The extremes of compassion

Gael Gabriel Garcia in "The Motorcycle Diaries"

Gael Gabriel Garcia in "The Motorcycle Diaries"

[After reading an article in the The New York Times today about how restrictions on Cuba travel and business have been lifted, I thought I'd repost my musings on Che Guevara and "The Motorcycle Diaries" (originally posted on my Drama page). Che was not Cuban, but of course he figured heavily in the country's revolution.]

I was very touched by “The Motorcycle Diaries” (2004). I thought it was lovely, and I was already fascinated by Che Guevara, as many people are. He has been greatly romanticized and even celebrated for his revolutionary spirit. The film shows the origins of the impetus for what would become his life’s crusade. And it’s remarkable (but should it be surprising?) that this man who started out as a great humanitarian – a doctor, a healer, touched by the plight of the oppressed, moved to severe action – should become what he fought to protect against. He became the tormentor, the torturer, the oppressor of those who opposed him. Although from what I understand, he and Fidel Castro had a falling out of sorts (I’m half-remembering from a PBS documentary that basically he lost favor in Castro’s eyes mainly due to Castro’s jealousy of his popularity, but I could be wrong about that.). So Castro sent him off to the place where he would meet his end.

But as I recognize and, in fact, relish my fascination bordering on infatuation with this legendary figure, I can’t help but wonder why he and Castro are viewed so differently. Why was Che so revered and Castro so reviled? There may be a logical reason that I’ve missed, but I suspect it has much to do with appearances. Che was a very attractive man with passion and vision. His compassion and tolerance of people with views different from his own seems to have faded the deeper he and Castro got into their cause. I guess that’s just a hazard of the revolutionary model. The difficulty is ensuring the freedom of all people, even in a democracy, because in no system can there ever really be equality. Everyone can have the same opportunities, and even that is hard to come by because the playing field is rarely level for all. But there will always be the haves and the have-nots – or the haves and the have-less.

But we must try to improve things, mustn’t we? We can’t resign ourselves to the status quo. We must help people. Perhaps that is why Che is so revered, romanticized or celebrated – because he started from a place of compassion and was so committed to it that he forced change. He was a doer, not a watcher. A true, dare I say, pure, revolutionary. And it didn’t hurt that he was so easy on the eyes. We are suckers for good-looking people in all walks of life. Still, there’s something to be said for good intentions. The PBS documentary depicted Castro’s early involvement in overthrowing the Cuban government as being prompted mostly by political ambition. I think he is perceived as a power-hungry dictator, whereas Che remained a “man of the people” who did not seem to care for the trappings of power, politics and high society. At any rate, I feel like I was able to glimpse Che’s journey, his epiphany, through “The Motorcycle Diaries.” I’m glad he kept a journal for the screenwriters to follow.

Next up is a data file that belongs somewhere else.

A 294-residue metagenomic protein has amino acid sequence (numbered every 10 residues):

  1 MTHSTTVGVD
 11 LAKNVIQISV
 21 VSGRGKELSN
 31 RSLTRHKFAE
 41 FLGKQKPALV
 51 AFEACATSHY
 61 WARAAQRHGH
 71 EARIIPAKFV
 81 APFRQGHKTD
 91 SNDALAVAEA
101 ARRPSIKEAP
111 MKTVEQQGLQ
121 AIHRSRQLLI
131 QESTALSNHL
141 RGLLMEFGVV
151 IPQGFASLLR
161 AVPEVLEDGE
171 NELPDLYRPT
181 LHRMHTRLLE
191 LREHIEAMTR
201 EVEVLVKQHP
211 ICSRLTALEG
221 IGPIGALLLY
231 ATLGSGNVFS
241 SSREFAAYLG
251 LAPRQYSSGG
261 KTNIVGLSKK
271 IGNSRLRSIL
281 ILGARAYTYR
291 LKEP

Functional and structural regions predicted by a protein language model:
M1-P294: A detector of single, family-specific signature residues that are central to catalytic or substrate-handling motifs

Parallel triangles

Eric Stoltz, Meg Tilly and Craig Sheffer in a publicity shot for "Sleep with Me"

Eric Stoltz, Meg Tilly and Craig Sheffer in a publicity shot for "Sleep with Me"

Ah, the love triangle. A range of emotions can spring from this oft-used plot device, and it occurred to me recently that two rather similar and entertaining love triangle story lines appear in two of my favorite movies: “St. Elmo’s Fire” and “Sleep with Me.” Released nearly 10 years apart – “St. Elmo’s Fire” in 1985 (the height of the Brat Pack era) and “Sleep with Me” in 1994 – they both feature a longtime group of friends navigating their relationships with each other. They also feature a prominent couple and another friend in the group silently longing to break up that couple's happy-ish home.   

The triangle

St. Elmo’s Fire
Judd Nelson, Ally Sheedy and Andrew McCarthy play Alec, Leslie and Kevin

Sleep with Me
Meg Tilly, Eric Stoltz and Craig Sheffer play Sarah, Joseph and Frank

The setup

St. Elmo’s Fire
Alec and Leslie are the golden couple – recent Georgetown grads who dated throughout college and were deemed “the couple most likely to couple” by all their friends and acquaintances. They are now living together in a stylish apartment embarking on a life the politically ambitious Alec has envisioned for them. Kevin is Alec’s best friend and, consequently, he is pretty close to Leslie too. He has been there from the beginning of Alec and Leslie’s relationship. What no one knows is that he has been pining away for Leslie the whole time. He is holding out no hope, yet his longing for her can never fade because their group of friends spends so much time together.

Sleep with Me
Sarah and Joseph, who met in college and get married at the start of the film, are the focal couple. Frank is the third wheel – Joseph’s best friend who used to spend a lot of time with the couple but has been backing off since the couple married. Frank has been obsessed with Sarah from the moment he and Joseph spotted her spinning her bright yellow umbrella on their college campus, but Frank kept mum and Joseph won her heart.